The Next Level of Wellness: Removing Your Mental Block

In the increasingly sedentary lifestyle of the typical office employee, physicalwellness is important. Unfortunately, many organizations truly only develop physical wellness programs as part of a complete wellness program. Yes, encouraging employees to hit a healthy weight, an ideal blood pressure, or even simply going on a walk during their lunch hour around your campus is great, butmental wellnessis just as important. While the physical health of your team is important, an attention to mental wellness is key. Why? Let’s take a look…

Intrinsic Motivation

Prizes, rewards and money will only get your engagement and motivation levels so far. Yes, company leadership will see a rise in performance for maybe a few weeks, but how long can you maintain that constant dispersal of physical rewards? The truth is, after a while,your rewards program will fail to keep the team responsive to the program.

Unfortunately, 95% of managers follow an antiquated style of motivation. Perhaps it’s due to subpar management training or the need for a change in the majority’s management style. But pushing employees towards an unforeseeable end-of-year goal isn’t the intrinsic motivation they need. It needs to be a more immediate and relatable benchmark that directly impacts the employee. Walter Chen (@smalter), Co-Founder and CEO of iDoneThis said:

“Typically managers believe the idea that pressure makes diamonds. The thinking is that if you want exceptional performance, you align employee objectives with end-of-year bonuses for hitting certain milestones and then employees will turn up their work ethic to reach them.”

Attention to Mind, Attention to Body

Taking employee mental wellness into consideration when you create yourwellness program does more than just improve your team’s emotional state. You’ll see fewer sick and personal days because your employees will be more likely to take care of their physical and mental wellbeing. In fact, employers who offer mental wellness benefits are less likely to have conflict or work-related injuries on their campuses. Judi Hennebry Wise, Director of Education Services at Hill Physicians Medical Group, said:

“Employers can begin to focus on mental health by ensuring that employees have access to mental health benefitsincluding an employee assistance program (EAP). EAPs are useful in that they can provide referrals to mental health professionals and other services while maintaining strict standards of confidentiality. Employers with mental health benefits are at a significant advantage over those who do not supply such benefits in that they are likely to have lower incidents of job burnout, onsite violence, and workplace injury.”


Breaking Habits

The first step in changing habits is understanding and defining what organizational priorities are. What is the goal of your wellness program? What does leadership want to see changed through the wellness program? These are things to consider before you alter the program. Mold your new dual-sided program based on the priorities you’ve constructed to see a change in the employee habits.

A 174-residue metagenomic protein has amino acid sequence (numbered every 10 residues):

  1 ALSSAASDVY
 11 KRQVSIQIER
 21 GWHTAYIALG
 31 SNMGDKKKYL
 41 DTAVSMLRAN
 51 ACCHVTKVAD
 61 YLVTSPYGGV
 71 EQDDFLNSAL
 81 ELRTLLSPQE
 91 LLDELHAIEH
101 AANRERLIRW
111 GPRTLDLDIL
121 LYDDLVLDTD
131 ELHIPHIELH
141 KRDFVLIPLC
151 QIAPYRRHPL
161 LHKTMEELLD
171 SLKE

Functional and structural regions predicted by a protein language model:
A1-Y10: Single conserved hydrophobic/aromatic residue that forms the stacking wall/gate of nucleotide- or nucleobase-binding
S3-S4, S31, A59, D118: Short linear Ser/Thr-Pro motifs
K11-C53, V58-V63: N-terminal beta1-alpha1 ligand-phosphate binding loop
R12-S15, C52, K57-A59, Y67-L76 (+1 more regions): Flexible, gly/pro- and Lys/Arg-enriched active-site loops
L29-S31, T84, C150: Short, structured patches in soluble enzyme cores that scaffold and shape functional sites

Creating bad habits is a lot easier than breaking them. Fortunately, you can help your employees replace bad habits with constructive ones with a well-roundedwellness program that takes into account their mental wellness. By giving youremployees the tools (like a 12-week program to replace bad habits with better ones) they need to break their habits, they can build better ones.

Despite the recent popularity of physical wellness program in the workplace, there’s another facet to these programs that is being slighted. Mental wellness is crucial to the success of your employees and your ultimate talent goals. Whether that’s decreasing absenteeism or increasing employee satisfaction at work, part of the wellness program needs to be mentally focused. Through intrinsic motivation employees can nurture their mental and physical well-being and break bad habits with the tools you provide.

Bio: Tim Olson

Tim Olson, CEBS, CMFC and Managing Partner of the Olson Group, has been working with Nebraska employers for over 33 years and has been in the employee benefits industry since 1980. Presently, Tim works with employers assisting them with self-funded and fully insured medical and dental programs, consumer-driven health strategies, term life, long term disability insurance, section 125 flexible benefit programs, voluntary benefits, retirement programs, and executive compensation plans.  Tim currently works with more than 200 employers participating in 500 employee benefit plans, and covering more than 30,000 employees throughout Nebraska, Iowa, Missouri, and Kansas. You can read more about Tim and his insight on employee benefits needs on The Olson Group Blog.

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